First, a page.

A cutting-edge account of the latest science of autism, from the best-selling author and advocate
When Temple Grandin was born in 1947, autism had only just been named. Today it is more prevalent than ever, with one in 88 children diagnosed on the spectrum. And our thinking about it has undergone a transformation in her lifetime: Autism studies have moved from the realm of psychology to neurology and genetics, and there is far more hope today than ever before thanks to groundbreaking new research into causes and treatments. Now Temple Grandin reports from the forefront of autism science, bringing her singular perspective to a thrilling journey into the heart of the autism revolution.
Weaving her own experience with remarkable new discoveries, Grandin introduces the neuroimaging advances and genetic research that link brain science to behavior, even sharing her own brain scan to show us which anomalies might explain common symptoms. We meet the scientists and self-advocates who are exploring innovative theories of what causes autism and how we can diagnose and best treat it. Grandin also highlights long-ignored sensory problems and the transformative effects we can have by treating autism symptom by symptom, rather than with an umbrella diagnosis. Most exciting, she argues that raising and educating kids on the spectrum isn’t just a matter of focusing on their weaknesses; in the science that reveals their long-overlooked strengths she shows us new ways to foster their unique contributions.
From the “aspies” in Silicon Valley to the five-year-old without language, Grandin understands the true meaning of the word spectrum. The Autistic Brain is essential reading from the most respected and beloved voices in the field.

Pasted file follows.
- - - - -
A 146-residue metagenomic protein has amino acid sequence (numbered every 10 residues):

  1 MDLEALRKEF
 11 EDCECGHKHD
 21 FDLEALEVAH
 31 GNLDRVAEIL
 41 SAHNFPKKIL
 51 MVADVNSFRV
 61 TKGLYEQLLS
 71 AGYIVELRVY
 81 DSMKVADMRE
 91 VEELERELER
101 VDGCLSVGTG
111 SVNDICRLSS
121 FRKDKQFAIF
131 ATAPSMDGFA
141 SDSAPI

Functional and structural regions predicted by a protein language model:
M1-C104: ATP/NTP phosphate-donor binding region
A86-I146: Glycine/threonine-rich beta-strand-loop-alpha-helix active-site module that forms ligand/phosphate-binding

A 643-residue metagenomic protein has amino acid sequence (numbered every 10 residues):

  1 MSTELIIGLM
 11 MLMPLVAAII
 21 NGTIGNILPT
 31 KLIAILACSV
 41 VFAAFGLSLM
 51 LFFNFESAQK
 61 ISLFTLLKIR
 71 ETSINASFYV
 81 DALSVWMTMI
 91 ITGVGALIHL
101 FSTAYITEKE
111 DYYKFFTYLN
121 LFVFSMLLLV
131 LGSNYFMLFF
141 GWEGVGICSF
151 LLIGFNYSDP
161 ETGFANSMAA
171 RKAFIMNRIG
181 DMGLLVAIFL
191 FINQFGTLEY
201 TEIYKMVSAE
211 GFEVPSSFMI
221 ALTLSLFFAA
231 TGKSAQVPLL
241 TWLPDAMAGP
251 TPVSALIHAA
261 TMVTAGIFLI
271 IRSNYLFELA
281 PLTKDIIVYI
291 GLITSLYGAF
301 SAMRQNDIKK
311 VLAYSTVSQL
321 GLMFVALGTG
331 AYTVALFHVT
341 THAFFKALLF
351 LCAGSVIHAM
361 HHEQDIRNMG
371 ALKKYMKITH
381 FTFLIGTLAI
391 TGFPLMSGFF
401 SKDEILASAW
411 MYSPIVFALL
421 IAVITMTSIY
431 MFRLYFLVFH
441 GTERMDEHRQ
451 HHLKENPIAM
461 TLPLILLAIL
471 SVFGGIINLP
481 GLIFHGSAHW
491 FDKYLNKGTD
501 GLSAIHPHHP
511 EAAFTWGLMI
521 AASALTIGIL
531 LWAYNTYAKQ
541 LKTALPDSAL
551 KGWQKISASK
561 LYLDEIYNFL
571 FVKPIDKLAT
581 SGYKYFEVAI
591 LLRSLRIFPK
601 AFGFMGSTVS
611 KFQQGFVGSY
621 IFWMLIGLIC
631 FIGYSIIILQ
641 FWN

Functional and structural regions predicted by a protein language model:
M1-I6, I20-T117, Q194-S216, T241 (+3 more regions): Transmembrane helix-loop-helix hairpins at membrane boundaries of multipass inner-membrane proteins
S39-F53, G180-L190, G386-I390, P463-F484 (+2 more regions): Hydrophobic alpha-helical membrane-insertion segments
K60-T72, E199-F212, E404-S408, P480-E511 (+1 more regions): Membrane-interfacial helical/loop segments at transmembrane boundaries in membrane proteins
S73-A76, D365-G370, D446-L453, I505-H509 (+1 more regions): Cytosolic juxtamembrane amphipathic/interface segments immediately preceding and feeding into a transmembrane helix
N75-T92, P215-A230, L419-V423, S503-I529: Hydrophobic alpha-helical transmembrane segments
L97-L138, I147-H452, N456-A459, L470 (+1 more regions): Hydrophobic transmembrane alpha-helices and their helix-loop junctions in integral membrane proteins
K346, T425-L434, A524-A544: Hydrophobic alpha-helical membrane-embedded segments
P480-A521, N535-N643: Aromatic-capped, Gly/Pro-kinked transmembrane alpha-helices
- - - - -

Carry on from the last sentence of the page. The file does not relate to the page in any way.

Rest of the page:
If you want to know why an autistic person acts the way he or she does, "you have to go beyond" behavior and "into his or her brain," according to Grandin (Thinking in Pictures) and science writer Panek (The 4% Universe). Since 1987, when Grandin, a noted Colorado State University animal science professor, became "one of the first autistic subjects to undergo" an MRI, she has taken multiple "journey to the center of mind" in the hope that neuroimaging technologies will lead to a better understanding of autism. "From the start, medical professionals didn't know what to do with autism. Was the source of these behaviors biological, or was it psychological?" Now, 70 years after Johns Hopkins University M.D. Leo Kanner gave the first diagnosis, researchers are making huge strides. The authors urge parents, teachers, and society to focus on the strengths of autistics, and they devise a "three-ways-of-thinking model" by pictures, patterns, or words/facts to foster change in schools and the workplace. Grandin's particular skill is her remarkable ability to make sense of autistics' experiences, enabling readers to see "the world through an autistic person's jumble of neuron misfires," and she offers hope that one day, autism will be considered not according to some diagnostic manual, but to the individual. Illus.